Tue 07 Jul, 2024

How does National Prison Radio link to a reduction in reoffending?

Reoffending costs the government approximately £18 billion per year; the UKRI found 75% of ex-prisoners reoffend within nine years of release, and 39.3% within the first twelve months in the UK. Furthermore, it has recently been announced that prisons are at ‘operational capacity breaking point‘. But what are the Prison Radio Association and National Prison Radio doing to alleviate this?

Research shows that there are certain key factors that influence the likelihood of people reoffending. Over the years ‘pathways’ have been established to provide a framework for working with people in prison, with the intention of reducing the risk of people returning to prison. These include:

Attitudes, thinking and behaviour

Accommodation

Children and families

Drugs and alcohol

Education, training and employment

Finance, benefit and debt

Physical and mental health

The idea is, if support can be offered in line with these ‘pathways’ people will be less likely to return to prison.

So, how do we contribute?

His Majesty’s Prison and Probation Service states that the key to reducing reoffending is ensuring that our prison leavers are well-equipped for life on release. The Prison Radio Association contributes towards this via National Prison Radio.

While we as an organisation never claim to have the magic wand that would end reoffending behaviours, we do believe that through our work we can help people to cope with life inside prison and prepare for and believe in a brighter future on release.

All the radio programmes we produce for National Prison Radio target the key factors linked to reducing people’s likelihood of reoffending – for example, our show Love Bug encourages people to put pen to paper and reach out to loved ones via letters and phone calls, helping people inside prison to maintain and/or re-build relationships with people on the outside – statistically, prisoners who maintain family ties are nearly 40% less likely to reoffend.

Through its diverse programming schedule, National Prison Radio aims to promote a culture of positive change in prison, while acknowledging and addressing the challenges of imprisonment.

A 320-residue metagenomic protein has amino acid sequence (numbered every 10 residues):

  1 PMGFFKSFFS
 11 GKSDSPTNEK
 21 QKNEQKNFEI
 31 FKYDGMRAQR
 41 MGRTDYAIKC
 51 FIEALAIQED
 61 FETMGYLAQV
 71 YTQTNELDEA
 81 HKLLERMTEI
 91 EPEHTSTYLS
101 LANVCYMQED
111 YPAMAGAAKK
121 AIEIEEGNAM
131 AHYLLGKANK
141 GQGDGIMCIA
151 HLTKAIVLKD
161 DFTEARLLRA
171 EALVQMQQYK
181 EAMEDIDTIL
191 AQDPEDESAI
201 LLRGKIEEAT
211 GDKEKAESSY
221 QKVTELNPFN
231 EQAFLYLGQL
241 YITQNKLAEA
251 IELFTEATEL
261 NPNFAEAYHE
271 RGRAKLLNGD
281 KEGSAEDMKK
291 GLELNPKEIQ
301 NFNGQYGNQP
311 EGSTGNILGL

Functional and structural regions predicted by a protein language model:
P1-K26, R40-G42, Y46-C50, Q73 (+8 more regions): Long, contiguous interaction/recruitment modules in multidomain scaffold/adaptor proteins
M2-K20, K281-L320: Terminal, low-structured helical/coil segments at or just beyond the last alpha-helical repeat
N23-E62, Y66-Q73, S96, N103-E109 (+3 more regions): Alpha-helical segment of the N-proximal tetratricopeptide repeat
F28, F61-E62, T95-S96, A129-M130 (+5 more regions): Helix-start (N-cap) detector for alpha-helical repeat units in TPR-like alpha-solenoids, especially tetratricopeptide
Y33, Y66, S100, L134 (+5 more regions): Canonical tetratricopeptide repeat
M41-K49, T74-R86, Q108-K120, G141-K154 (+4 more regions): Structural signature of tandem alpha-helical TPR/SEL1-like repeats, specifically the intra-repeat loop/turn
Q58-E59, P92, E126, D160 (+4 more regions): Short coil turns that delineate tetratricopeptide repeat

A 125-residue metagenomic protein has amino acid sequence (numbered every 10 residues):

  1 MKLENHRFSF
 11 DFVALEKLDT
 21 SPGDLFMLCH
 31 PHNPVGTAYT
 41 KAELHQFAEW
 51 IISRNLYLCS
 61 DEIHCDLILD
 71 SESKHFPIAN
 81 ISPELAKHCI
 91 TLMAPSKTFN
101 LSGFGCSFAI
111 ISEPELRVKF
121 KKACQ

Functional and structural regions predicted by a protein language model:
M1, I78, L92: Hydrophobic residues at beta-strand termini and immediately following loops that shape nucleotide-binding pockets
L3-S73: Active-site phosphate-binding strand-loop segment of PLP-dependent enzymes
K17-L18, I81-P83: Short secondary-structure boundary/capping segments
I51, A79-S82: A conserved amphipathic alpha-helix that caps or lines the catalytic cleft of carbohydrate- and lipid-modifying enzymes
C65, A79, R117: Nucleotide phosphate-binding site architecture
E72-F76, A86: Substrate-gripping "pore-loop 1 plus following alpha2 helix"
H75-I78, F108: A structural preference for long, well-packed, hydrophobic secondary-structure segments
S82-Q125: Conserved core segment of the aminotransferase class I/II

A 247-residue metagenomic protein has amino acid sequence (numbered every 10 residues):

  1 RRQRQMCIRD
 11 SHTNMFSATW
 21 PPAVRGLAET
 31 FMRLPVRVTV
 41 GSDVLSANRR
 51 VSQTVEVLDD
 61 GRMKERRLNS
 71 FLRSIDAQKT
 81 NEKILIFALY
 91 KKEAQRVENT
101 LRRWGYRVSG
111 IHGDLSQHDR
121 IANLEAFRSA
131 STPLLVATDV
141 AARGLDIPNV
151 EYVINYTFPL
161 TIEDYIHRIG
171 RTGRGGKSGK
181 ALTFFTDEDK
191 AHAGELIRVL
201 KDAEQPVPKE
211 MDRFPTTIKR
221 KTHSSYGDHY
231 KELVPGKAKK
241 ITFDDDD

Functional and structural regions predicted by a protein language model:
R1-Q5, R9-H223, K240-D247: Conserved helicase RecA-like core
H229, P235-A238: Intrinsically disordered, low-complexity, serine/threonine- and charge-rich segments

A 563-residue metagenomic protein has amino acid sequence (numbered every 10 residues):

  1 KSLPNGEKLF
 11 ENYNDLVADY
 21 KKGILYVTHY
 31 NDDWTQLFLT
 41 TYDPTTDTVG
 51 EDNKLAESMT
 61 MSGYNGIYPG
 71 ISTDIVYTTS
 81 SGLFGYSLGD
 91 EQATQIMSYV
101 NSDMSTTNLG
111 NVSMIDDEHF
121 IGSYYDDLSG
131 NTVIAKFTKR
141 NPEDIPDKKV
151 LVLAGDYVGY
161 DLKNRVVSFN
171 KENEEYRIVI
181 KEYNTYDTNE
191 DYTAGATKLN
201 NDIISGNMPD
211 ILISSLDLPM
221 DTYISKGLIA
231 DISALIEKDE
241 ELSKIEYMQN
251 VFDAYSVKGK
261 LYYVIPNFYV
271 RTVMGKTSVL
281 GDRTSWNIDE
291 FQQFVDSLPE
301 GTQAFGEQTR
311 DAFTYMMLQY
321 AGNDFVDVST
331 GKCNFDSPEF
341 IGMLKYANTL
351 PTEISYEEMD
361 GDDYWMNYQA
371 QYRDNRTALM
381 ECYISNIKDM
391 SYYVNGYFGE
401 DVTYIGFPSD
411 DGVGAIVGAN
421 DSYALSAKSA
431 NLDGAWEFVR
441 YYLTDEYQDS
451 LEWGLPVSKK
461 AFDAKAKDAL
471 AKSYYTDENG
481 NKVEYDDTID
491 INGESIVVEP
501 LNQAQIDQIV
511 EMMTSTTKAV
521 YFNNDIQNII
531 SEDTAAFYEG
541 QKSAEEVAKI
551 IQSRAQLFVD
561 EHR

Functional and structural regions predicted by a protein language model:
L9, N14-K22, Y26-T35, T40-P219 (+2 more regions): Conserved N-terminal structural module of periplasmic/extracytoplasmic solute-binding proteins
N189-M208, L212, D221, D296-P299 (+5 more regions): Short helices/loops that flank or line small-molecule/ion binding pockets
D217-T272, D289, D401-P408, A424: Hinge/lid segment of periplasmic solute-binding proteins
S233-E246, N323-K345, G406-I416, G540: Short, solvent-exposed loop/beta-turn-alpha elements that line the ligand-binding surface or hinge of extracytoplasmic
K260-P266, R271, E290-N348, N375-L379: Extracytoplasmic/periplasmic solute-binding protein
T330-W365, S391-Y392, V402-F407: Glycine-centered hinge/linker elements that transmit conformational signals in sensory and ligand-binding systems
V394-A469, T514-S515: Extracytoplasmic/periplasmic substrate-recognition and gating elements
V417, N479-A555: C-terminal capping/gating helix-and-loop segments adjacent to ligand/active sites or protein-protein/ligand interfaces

We partner with many organisations to provide crucial information that prisoners need to get their lives back on track before and after release. In 2023 alone we featured 328 organisations that work in the criminal justice sector, on shows such as NPR Talk which focuses on issues that impact people in prison. News, interviews and discussions meet the needs of the prison community, raising awareness of services available, disseminating information and inspiring people to make the most of their time inside.

Organisations we’ve worked with and feature include HMPPS, NHS England, UKHSA, Unlock, NACRO, Shelter, Women in Prison, Samaritans, Clean Slate, Shannon Trust, The National Lottery, Santander and many, many more.

From our studios in HMP Styal and HMP Brixton, we broadcast audio content that’s produced and presented by serving prisoners, working alongside our team of professional radio producers. This makes National Prison Radio a by prisoner, for prisoner service.

Attitudes, thinking and behaviour

National Prison Radio’s content is inspirational and looks at why people end up in prison. It focuses on solution-based radio – we give people the opportunity to try to solve whatever led them to commit crime in the first place and address their behaviour. We do this by sharing stories of those who are or have been in the same position as those listening inside are now.

Our Life After Prison podcast does exactly this: “Shout out Life After Prison. I’ve been banged up for four months. Sometimes I feel like getting angry and losing it, but then I listen to the wise words of Zak and Jules and I think: ‘it’s not worth it man’.”

Accomodation, employment and health